In North America and Western Europe, breast cancer accounts for more than 30% of new cancer cases and for 25% of cancer deaths among women. Breast cancer mortality rates are now decreasing because of the widely generalized use of mammography screening and the improvement in treatment.1 Besides stage, tumor characteristics and treatment, only few factors are recognized as independent prognostic factors. Socioeconomic status (SES) could be one of them.
Breast cancer occurs more frequently in wealthy countries2 and among women with high SES.3 This is partly due to a higher prevalence of breast cancer risk factors, such as older age at first pregnancy, low parity, high-calorie intake, sedentary occupation and use of hormonal replacement therapy in women with high SES.3, 4, 5 On the other hand, breast cancer survival is in general lower in less affluent countries6 and in women with low income or educational level.3
To date, the reasons for social disparities in breast cancer prognosis are far from being established. Possible explanations include differences in sector of care,7, 8 access to early diagnosis, stage at diagnosis,9 tumor biology10, 11 such as estrogen receptor status,10, 11, 12, 13 grade9, 13, 14 or histologic type13 and access to optimal treatment.10, 13, 15 However, despite the numerous publications on social or ethnical disparities in breast cancer outcome, we still do not know to which extent these factors explain social inequalities in breast cancer prognosis.3, 16, 17, 18, 19, 20, 21
In Switzerland, average income and life expectancy are among the highest in the world, and the healthcare system is one of the most expensive worldwide.22, 23 Particularly, in the Swiss canton of Geneva, medical facilities are easily accessible. There are 6 physicians per 1,000 inhabitants. Technical equipment is optimal with at least 3 magnetic resonance imaging facilities per 100,000 inhabitants. Every inhabitant lives in the vicinity of a medical centre or hospital (public or private). Because the access to and the quality of care are particularly high, one could expect minimal social disparities in breast cancer prognosis. However, there is no comprehensive public health strategy except for a breast cancer screening program initiated in 1999, many years after most European countries. Medical insurance is compulsory and costly (∼350 € monthly per person). The Swiss government covers all medical insurance fees for 10% of the population considered as indigent and between 5 and 25% of the insurance fees for 17% of the population with low income.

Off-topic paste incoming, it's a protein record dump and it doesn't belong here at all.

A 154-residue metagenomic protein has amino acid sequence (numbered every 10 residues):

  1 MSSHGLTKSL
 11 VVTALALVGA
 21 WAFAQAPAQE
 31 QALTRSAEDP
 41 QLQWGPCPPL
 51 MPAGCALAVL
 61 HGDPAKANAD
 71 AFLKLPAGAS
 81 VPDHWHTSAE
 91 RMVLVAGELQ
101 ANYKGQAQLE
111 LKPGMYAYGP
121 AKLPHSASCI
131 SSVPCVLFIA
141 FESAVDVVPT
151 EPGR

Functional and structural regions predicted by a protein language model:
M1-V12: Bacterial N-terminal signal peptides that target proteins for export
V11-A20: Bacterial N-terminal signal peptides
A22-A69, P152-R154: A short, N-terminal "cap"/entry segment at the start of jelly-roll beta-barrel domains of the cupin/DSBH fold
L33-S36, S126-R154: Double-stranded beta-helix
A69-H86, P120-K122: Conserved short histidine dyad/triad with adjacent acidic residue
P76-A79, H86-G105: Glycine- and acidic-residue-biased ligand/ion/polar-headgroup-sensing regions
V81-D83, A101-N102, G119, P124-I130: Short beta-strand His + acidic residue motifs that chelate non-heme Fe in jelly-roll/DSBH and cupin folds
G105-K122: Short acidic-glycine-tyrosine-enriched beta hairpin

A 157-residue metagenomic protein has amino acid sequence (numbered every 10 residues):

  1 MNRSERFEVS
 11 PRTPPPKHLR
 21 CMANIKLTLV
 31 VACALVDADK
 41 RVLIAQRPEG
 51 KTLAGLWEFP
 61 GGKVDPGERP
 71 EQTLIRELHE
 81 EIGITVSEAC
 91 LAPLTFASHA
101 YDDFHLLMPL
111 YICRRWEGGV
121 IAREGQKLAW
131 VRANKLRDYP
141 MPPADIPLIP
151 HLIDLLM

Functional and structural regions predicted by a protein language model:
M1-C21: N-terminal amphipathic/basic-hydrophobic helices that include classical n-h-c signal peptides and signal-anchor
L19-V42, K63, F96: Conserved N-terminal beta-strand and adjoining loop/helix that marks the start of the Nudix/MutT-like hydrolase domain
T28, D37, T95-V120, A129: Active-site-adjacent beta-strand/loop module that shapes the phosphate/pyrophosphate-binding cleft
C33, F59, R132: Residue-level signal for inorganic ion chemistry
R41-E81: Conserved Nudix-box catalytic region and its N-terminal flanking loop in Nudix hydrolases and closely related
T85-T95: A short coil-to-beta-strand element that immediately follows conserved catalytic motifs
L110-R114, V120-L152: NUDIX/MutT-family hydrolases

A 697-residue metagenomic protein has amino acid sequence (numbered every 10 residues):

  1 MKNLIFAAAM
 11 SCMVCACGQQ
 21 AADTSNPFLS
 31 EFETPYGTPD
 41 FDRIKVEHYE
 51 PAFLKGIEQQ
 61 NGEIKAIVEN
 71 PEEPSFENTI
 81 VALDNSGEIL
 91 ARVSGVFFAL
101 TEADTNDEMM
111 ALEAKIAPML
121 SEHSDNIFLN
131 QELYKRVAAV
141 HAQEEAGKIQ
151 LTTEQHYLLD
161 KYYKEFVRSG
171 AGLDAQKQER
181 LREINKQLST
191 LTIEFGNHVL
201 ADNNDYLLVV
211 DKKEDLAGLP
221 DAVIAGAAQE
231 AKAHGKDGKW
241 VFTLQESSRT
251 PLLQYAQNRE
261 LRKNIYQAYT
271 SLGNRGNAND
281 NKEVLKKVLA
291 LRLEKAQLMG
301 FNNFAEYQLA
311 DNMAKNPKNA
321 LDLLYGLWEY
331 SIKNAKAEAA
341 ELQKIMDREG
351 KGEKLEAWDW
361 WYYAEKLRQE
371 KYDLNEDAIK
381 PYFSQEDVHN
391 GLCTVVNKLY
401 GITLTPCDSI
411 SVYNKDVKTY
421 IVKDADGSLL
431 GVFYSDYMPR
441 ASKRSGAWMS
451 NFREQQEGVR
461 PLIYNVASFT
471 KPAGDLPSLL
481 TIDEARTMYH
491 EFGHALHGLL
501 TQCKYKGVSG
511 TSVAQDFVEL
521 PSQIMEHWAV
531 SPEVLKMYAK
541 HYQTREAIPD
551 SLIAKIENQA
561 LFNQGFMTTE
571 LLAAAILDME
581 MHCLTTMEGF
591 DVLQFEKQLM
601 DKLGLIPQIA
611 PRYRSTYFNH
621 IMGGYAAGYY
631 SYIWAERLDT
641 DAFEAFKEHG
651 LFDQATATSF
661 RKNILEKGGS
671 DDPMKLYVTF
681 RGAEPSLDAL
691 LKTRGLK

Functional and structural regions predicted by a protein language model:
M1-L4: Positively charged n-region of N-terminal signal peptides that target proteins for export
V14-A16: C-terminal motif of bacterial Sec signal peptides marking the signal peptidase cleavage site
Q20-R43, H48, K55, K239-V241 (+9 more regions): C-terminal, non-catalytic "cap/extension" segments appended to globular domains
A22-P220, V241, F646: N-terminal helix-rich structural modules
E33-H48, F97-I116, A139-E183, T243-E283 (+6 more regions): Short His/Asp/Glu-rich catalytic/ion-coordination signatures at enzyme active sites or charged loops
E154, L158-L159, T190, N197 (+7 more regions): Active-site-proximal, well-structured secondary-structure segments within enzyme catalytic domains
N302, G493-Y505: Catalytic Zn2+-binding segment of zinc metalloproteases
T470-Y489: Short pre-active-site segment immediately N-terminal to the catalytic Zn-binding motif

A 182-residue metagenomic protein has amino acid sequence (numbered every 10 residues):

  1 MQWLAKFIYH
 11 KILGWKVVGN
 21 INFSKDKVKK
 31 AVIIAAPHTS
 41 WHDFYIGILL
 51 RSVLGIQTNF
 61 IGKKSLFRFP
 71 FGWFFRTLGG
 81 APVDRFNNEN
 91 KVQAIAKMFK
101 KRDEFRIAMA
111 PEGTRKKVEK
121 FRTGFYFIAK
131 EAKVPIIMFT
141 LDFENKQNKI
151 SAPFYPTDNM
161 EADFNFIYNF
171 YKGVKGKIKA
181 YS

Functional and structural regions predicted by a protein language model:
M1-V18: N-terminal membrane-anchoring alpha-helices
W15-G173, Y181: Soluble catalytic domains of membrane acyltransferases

In this study, we investigate the importance of social inequalities in breast cancer survival in Geneva and to which extent differences in patient, tumor and treatment characteristics explain these social disparities.
Material and methods
We used information from the population-based Geneva cancer registry to identify all female residents diagnosed with invasive breast cancer before the age of 70 years between 1980 and 2000. The registration is based on various sources of information. Completeness is considered as very high, as attested by its very low percentage (<2%) of cases recorded only from death certificates.2 Every hospital, pathology laboratory and practitioner is requested to report all cancer cases. Trained registrars systematically abstract data from medical and laboratory reports. Physicians regularly receive questionnaires to secure missing clinical and therapeutic data. Death certificates are consulted systematically.
For every cancer patient, the Geneva cancer registry records information on sociodemographic characteristics, method of tumor detection, tumor characteristics (coded according to the International Classification of Diseases for Oncology (ICD-O)),24 hormone receptor status, stage of disease at diagnosis (according to the tumor, lymph node and metastasis TNM classification system),25 treatment during the first 6 months after diagnosis, type of surgery, number of removed and number of positive lymph nodes, sector of care, date and cause of death (coded according to the World Health Organization's classification).26
For this study, variables of interest included age (variable in continuous), country of birth (Switzerland, France, Italy, Spain and Portugal, Western and Northern Europe, Eastern Europe, other), civil status (single, married, widowed, divorced/other), method of detection (screening, symptoms and fortuitous detection during hospitalization/work-up for an unrelated medical condition) and sector of care in charge of the main breast cancer treatment, in particular, surgery (private and public). Histologic type was categorized as ductal (ICD-O codes: 8211, 8500-4, 8521), lobular (ICD-O codes: 8520, 8522), mucinous (ICD-O codes: 8480, 8481) and other. Differentiation was considered as well differentiated, moderately differentiated, poorly differentiated and unknown. Estrogen receptor status was considered as positive (>10% of the cells expressed estrogen), negative and unknown. Pathologists assessed differentiation only from 1985 and hormone receptor status since 1995. Tumor size, in millimeter, was based on pathology reports and regrouped as ≤10, 11–20, 21–40 and ≥41. The number of removed and the number of positive axillary lymph nodes were based on pathology reports and considered as a mean number.